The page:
The dragon, called the Druk (Thunder Dragon), is the emblem of the nation; its white color stands for purity and the jewels in its claws symbolize wealth; the background colors represent spiritual and secular powers within Bhutan; the orange is associated with Buddhism, while the yellow denotes the ruling dynasty.
Bhutan opened its door to tourism only in recent past to reveal to the world the mysteries ensconced in her bosom. Bhutan has until recently remained a lost Shangri La, but now it is a paradise born in the midst of the great Himalayas. Nowhere in the world is there a peaceful co-existence of all the elements in the nature at its best as in Bhutan. Nature is in pristine condition and there is freshness all around. The snow capped peaks of the mighty Himalayas stand majestically like the Guardian Deities. In the stride for modernization, Bhutan has not trampled anything, instead the past is saved and the rich heritage preserved. Hills and cliffs are the seats of monasteries, temples and Dzongs (fortress) through which Buddhism flourishes.
Bhutan was not even once colonized and its history dates back even before the 7th century. Guru Padmasambhava (the lotus-born) a.k.a Guru Rinpoche (precious teacher) came to Bhutan in the 8th century and spread the Vajrayana form of Mahayana Buddhism. **It was not until 1616 that a more defining event in its history took place- the arrival of Shabdrung Ngawang Namgyal. The “Shabdrung” (literally, at whose feet one prostrates) was the father and unifier of medieval Bhutan. The Zhabdrung not only repelled many Tibetan armies but also subdued the warring feudal clans and brought all of Bhutan under the Drukpa Kargyud influence. He structured a modern Bhutanese calendar and codified the law of the country. Dzongs were built during Zhabdrung’s reign to house the local administration and defend its people during conflicts. The Simtokha Dzong in Thimphu, is the first one to be built in 1629. The Zhabdrung died in 1651 but his death was kept a state secret and was only revealed 50 years later in 1705. This signaled the beginning of power struggles in western Bhutan. The prolonged state in internal strife and civil war, characterized by intrigues, treacheries and assassinations brought increasing external pressures culminating in the Duar wars of 1864 – 65 which, for a time, threatened the very survival of the Bhutanese nation. This situation prevailed until the beginning of the 20th century.
The coronation of the first Druk Gyalpo “Dragon King” was the most recent episode in Bhutan’s history. Sir Ugyen Wangchuk emerged as the strongman who pacified the feuding Penlops (regional governors) who drove Bhutan into a state of perpetual civil war. He acted as a mediator between the Dalai Lama of Tibet and Lord Curzon, the Viceroy of India. He also accompanied Colonel Francis Younghusband who led a large military expedition to Lhasa. His skills in mediation and interpretation greatly impressed the British. By 1885 he consolidated his authority across all of Bhutan. The British diplomats were instrumental in getting the Penlops and the Central Monk Body to agree to turn Bhutan into a hereditary monarchy. Finally Sir Ugyen Wangchuk was crowned Druk Gyalpo the precious ruler of the Dragon People at the Punakha Dzong on December 17, 1907. **History Book.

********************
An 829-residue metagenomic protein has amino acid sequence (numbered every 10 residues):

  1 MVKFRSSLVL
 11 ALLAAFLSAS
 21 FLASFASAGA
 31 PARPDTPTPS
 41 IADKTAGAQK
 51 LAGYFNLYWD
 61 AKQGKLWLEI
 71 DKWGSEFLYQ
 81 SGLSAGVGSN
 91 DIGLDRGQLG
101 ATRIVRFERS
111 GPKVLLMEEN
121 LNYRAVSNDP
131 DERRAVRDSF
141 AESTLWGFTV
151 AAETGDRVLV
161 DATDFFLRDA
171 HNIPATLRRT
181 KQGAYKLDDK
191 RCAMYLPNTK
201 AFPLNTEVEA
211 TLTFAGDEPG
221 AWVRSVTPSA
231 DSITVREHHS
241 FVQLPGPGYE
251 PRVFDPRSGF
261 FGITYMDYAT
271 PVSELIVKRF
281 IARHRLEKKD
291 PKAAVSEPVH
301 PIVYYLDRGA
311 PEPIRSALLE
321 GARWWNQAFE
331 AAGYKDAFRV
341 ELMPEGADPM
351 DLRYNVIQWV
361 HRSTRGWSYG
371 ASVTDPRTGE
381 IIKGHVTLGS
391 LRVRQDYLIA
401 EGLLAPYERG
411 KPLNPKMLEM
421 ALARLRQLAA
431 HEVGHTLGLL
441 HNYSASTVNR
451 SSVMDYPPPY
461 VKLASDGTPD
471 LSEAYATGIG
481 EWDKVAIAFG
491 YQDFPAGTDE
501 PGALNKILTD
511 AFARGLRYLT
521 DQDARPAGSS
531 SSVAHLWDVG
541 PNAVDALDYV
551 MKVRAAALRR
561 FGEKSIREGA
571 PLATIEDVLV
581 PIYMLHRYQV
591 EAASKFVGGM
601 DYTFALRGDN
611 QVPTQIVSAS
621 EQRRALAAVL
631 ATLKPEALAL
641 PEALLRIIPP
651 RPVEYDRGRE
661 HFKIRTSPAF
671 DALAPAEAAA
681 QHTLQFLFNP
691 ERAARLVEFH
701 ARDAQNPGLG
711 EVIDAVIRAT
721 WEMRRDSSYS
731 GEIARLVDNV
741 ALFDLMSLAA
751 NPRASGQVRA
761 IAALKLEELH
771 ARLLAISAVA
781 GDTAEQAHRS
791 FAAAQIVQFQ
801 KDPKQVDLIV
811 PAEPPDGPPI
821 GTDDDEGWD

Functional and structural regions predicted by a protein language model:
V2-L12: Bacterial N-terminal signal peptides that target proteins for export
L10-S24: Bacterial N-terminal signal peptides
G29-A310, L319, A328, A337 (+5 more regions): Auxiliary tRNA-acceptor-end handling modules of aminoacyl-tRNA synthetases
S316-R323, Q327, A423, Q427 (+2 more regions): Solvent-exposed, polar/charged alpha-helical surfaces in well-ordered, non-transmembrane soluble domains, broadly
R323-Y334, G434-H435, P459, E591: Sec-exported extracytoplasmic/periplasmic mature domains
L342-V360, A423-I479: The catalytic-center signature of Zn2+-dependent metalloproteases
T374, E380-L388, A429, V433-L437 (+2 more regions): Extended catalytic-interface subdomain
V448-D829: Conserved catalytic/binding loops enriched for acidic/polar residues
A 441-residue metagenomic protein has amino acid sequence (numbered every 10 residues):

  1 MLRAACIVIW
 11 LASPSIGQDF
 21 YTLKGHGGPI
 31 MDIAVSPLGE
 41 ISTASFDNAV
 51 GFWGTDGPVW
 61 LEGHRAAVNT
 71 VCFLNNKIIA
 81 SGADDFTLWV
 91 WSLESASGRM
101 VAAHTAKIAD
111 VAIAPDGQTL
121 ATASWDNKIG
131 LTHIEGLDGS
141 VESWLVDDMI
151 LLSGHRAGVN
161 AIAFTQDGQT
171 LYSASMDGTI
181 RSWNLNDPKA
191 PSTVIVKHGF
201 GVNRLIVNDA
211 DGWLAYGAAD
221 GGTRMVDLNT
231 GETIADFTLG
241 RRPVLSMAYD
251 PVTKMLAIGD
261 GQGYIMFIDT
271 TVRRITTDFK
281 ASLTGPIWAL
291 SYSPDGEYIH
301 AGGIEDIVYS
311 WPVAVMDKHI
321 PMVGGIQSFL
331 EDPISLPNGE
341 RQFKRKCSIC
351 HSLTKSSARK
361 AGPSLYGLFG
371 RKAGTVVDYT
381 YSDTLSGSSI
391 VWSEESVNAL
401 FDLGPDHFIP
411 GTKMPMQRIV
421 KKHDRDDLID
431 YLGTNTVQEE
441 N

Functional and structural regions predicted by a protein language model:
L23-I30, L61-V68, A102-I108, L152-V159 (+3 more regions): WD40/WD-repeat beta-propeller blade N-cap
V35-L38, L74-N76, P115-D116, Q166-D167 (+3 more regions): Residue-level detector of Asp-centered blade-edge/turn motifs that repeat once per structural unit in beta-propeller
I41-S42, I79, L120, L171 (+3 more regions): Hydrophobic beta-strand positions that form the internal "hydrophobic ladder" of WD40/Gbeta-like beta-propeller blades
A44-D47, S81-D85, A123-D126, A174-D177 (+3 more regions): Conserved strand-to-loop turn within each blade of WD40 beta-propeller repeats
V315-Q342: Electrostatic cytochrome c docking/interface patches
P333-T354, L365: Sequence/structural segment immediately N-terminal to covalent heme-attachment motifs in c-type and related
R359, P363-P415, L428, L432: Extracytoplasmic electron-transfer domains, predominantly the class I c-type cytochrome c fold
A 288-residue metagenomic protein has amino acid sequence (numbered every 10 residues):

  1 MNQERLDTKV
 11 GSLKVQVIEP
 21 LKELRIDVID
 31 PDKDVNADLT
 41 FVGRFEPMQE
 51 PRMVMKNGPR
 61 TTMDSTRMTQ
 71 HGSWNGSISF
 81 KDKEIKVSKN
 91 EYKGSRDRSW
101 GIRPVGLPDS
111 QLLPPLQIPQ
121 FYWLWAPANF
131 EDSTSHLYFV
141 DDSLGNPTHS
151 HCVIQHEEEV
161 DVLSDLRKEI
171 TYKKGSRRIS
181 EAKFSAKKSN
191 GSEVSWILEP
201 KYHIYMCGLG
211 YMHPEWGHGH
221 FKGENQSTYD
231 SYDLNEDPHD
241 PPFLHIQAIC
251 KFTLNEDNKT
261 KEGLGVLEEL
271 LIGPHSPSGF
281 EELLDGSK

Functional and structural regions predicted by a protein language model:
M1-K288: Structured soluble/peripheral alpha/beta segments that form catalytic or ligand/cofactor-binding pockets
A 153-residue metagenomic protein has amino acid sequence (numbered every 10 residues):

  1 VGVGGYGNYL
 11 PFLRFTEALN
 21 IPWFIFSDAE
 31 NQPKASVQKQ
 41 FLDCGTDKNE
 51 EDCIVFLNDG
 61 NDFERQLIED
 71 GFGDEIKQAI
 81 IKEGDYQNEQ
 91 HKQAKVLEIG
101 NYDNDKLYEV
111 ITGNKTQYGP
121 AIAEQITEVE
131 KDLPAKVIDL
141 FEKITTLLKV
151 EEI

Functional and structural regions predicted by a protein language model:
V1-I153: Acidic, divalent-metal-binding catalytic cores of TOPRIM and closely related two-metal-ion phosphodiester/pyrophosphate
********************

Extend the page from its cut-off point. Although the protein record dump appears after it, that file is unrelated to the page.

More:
The second King, His Majesty Jigme Wangchuk consolidated the power and continued to strengthen the sovereignty of the country. The third King, His Majesty Jigme Dorji Wangchuk was a visionary. He made many social and administrative reforms. He opened the doors of the country to the outside world and the Bhutanese fondly remember him as the father of modern Bhutan. The fourth King, His Majesty Jigme Singye Wangchuk voluntarily relinquished power in 2006, in favor of his son for the benefit of his people and to bring about change and democracy in Bhutan. The new reforms and eras of developmental changes have always come from the kings themselves. The fourth king started the policy of decentralization and devolved power and authority down to the grass roots level. He is a fountain of wisdom and the father of Gross National Happiness (GNH) philosophy. GNH is a measurement of the country's developmental index as in GNP. GNH is a part of the country’s Constitution. It was only during his reign that Bhutan opened its doors and adopted a policy of “Low Volume High Quality” tourism. The present King, His Majesty Jigme Khesar Namgyal Wangchuk took over the role of his father in 2006. The Coronation took place in 2008.
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